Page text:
I was waiting at the doorstep of the Ranger station in Van Cortlandt Park, the Bronx. I had been an Urban Park Ranger for about three months now, and this was going to be my first tour of the Croton Aqueduct Trail. I was leading the tour with my fellow Ranger, Rich, who was a neatly groomed man with sharp black eyes and a strong square face. He was also a history buff. He was always telling me about the Revolutionary War, how our “American forefathers braved the mighty British to fight for their ideals.” He belonged to a Revolutionary War reenactors group, spending his weekends dressed in ornate war gear, traipsing around as a soldier. “Right here on Van Cortlandt Park’s soil,” he would say to me, “Washington fought part of the war.” (It was alleged that George Washington had stayed with the Van Cortlandt family three separate times during the span of the Revolutionary War.) The park was very much living drama for him. And he loved taking people on tours, getting them to walk back through time.
The sky was a slate gray with a mid-January heaviness, and the air was cold and piercing. The geese honked on the nearly frozen pond, the leafless trees swayed in the wind, chickadees and tit-mice flittered, and the cars on the Major Deegan Expressway, just up the hill from us, rushed violently by. Soon, a group of about twenty people gathered for the tour. They were amixture of families and people who liked to hike and local folks who loved Van Cortlandt and spent endless hours in it. (The Rangers got a kick out of these local naturalists. They were a quirky bunch, attending just about every Ranger tour – lots of times they were our only audience–and latching onto the Rangers as if we were family.)
A small twitchy man with blond hair and eyes burning with obsession – probably the most eccentric of the bunch – asked how he could travel the park from west to east. He was always asking this question, on every tour, which he attended almost every weekend. He was bedeviled by the fact that you couldn’t travel the park from west to east except by taking a dark dank tunnel underneath the Major Deegan Expressway. Because of this, we called him East/West Man.
However crazy, he was responding to a modern phenomenon: ecosystem fragmentation. The first roadway to cut up Van Cortlandt Park was the Mosholu Parkway, which extended west the great long boulevard of the Bronx called the Grand Concourse. Next, in the 1930s, the Henry Hudson Parkway, part of Robert Moses¡| West Side Improvement Project, sliced the park north/south. Moses, for about thirty years, was the most powerful man in New York City. Although in title he was only the Parks Commissioner, he oversaw and commanded the building of the infrastructure of present day New York. He was belligerent and arrogant, and brilliant. He foresaw a world of cars, and wanted to connect the Mosholu and Henry Hudson Parkways. Ignoring local protests, he constructed a cloverleaf of roadways on marshland that a local biology teacher had called, “one of the most beautiful spots, a riot of plant life and birds.” Moses snuffed the habitat out with blacktop. In 1956, the Major Deegan Expressway, named after the man who was City Tenement House Commissioner and state commander of the American Legion, gashed the park again on its north/south axis. Like the protests against the Henry Hudson parkway, there wereprotests against the Major Deegan. A portion of the roadway ran through a swamp rich in bird life. Local naturalists and birders filed an injunction, but Moses said, “We just filled in a little faster.”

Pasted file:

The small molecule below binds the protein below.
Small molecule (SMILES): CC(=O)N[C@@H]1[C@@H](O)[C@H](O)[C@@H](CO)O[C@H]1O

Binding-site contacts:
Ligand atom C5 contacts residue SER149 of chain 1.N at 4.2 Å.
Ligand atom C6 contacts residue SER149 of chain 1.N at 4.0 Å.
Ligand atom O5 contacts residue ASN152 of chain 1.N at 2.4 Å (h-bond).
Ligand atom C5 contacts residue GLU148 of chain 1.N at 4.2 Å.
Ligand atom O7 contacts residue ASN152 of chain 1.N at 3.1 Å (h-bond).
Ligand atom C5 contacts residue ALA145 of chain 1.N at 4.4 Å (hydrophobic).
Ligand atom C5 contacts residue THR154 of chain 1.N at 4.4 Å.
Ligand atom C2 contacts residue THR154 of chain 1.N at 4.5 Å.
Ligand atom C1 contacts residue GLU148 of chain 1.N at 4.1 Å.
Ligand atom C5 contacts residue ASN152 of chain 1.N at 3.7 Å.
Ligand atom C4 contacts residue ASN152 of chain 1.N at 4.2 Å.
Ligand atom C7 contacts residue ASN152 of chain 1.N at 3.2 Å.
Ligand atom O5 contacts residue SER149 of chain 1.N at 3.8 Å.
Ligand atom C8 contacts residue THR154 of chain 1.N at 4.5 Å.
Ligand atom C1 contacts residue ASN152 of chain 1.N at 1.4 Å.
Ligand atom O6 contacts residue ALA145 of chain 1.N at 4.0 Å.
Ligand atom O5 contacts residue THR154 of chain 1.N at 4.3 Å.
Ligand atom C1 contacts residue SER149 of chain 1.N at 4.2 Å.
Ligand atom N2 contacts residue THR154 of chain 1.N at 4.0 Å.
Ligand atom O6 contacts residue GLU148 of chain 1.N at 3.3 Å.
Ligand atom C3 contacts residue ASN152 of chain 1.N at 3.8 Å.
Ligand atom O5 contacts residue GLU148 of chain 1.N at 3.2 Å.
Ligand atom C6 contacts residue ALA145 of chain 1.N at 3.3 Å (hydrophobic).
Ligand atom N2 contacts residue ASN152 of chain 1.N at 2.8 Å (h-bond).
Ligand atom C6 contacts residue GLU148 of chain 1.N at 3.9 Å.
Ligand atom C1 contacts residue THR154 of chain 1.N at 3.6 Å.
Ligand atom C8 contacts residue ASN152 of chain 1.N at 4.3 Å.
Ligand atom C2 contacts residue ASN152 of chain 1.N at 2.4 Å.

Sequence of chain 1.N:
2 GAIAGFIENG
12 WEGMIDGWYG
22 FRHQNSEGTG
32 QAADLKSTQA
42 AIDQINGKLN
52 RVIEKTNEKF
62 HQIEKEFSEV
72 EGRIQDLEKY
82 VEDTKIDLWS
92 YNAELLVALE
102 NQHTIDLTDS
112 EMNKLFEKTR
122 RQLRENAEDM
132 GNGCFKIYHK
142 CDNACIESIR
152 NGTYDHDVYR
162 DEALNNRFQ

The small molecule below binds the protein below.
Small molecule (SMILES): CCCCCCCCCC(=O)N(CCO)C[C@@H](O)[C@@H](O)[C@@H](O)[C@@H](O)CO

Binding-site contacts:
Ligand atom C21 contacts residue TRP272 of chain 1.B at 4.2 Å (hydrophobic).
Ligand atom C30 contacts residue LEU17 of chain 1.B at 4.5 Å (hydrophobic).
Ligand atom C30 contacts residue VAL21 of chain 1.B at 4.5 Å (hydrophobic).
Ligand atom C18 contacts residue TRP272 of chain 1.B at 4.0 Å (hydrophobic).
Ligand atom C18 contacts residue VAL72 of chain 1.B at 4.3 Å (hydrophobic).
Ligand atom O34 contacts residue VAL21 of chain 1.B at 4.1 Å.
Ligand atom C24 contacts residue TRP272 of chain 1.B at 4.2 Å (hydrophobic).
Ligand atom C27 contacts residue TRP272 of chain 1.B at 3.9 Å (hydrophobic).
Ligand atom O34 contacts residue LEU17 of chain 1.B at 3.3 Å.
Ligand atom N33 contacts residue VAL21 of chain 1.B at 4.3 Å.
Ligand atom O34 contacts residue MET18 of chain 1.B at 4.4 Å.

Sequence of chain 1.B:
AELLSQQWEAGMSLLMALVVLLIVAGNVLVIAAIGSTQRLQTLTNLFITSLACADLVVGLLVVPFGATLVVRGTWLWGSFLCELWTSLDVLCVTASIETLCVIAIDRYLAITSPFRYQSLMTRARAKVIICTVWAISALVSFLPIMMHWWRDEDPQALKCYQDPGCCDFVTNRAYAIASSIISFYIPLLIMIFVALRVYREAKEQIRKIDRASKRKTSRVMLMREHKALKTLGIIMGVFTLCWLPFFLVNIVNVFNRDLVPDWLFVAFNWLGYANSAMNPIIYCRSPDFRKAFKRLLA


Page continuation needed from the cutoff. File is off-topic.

The park now was a randomly incised pie. Species that needed deep forest or swampland migrated out of the park to points north. Species that adapted to survive in smaller tracts of land–squirrels, raccoons, crows, sassafras, to name a few–proliferated. This phenomenon was not localized to Van Cortlandt Park – it was national, forcing our bigger and more delicate animals and plants, into smaller and smaller corners. I told East/West Man this tale of human aggrandizement. But his focus was on the present, and he insisted on a path that went east to west. I shrugged my shoulders and we began the tour.
We hugged the pond until we got to the entrance of the nation¡|s oldest municipal golf course, started in 1895, just a year after the Van Cortlandt estate was sold to the city. Next, we walked up a chipped stone staircase littered with car parts, abandoned strollers, beer cans, and graffiti to the Major Deegan Expressway. We hiked along the Expressway for a moment, the bridge and its moorings rattling with every car that zoomed by. In the cracks of the pavement were tough redoubtable plants that could survive in just a speck of degraded soil. These plants ¡V mugwort, ailanthus trees, Japanese knotweed, and many others, most of them introduced from abroad ¡V had come to mark our inner city habitats, out competing native plants and dominating wide swaths of land. This mixture of litter and uber plants was integral to our modern urban landscape.
We left the Expressway, hiked down a patch of land where car thieves stripped their merchandise, scrambled back up a little hill, and then, all of a sudden, we stood in the forest, the tall trees blocking our view of anything resembling the city. Walnuts from black walnut trees lined the trail, American elms stood bolt upright, not yet crippled by Dutch Elm disease, sugar maples, shagbark hickory, and red and white oaks filled out the canopy. To the west was the golf course. To the east was the Major Deegan Expressway. We were in a tunnel of forest, a rich but skinny slice of wild, home to great horned owls, turkeys, downy woodpeckers, Carolina wrens, andeven foxes (whom I had seen late one night on an off-duty nocturnal patrol). We could hear neither the cars nor the smack of golf balls. We were far away from cosmopolitan things, even though the city loomed just behind us.
We walked along the Croton Aqueduct Trail, which started in Van Cortlandt Park and snaked 41 miles north, ending at the New Croton Reservoir in Westchester County. The trail was a result of the city¡|s desperate need for water in the 1830’s. Fires and disease, in particular, made an outside source of water necessary. Construction began in 1837. The design followed Roman principles, a gravity-fed stone and cement tube, which dropped a gentle 13 inches each mile. To maintain this grade, the aqueduct was cut into hillsides, tunneled through rock, carried over valleys and rivers. Like the city¡|s subway system, the extreme points of the landscape were circumnavigated where the more malleable points were reconfigured.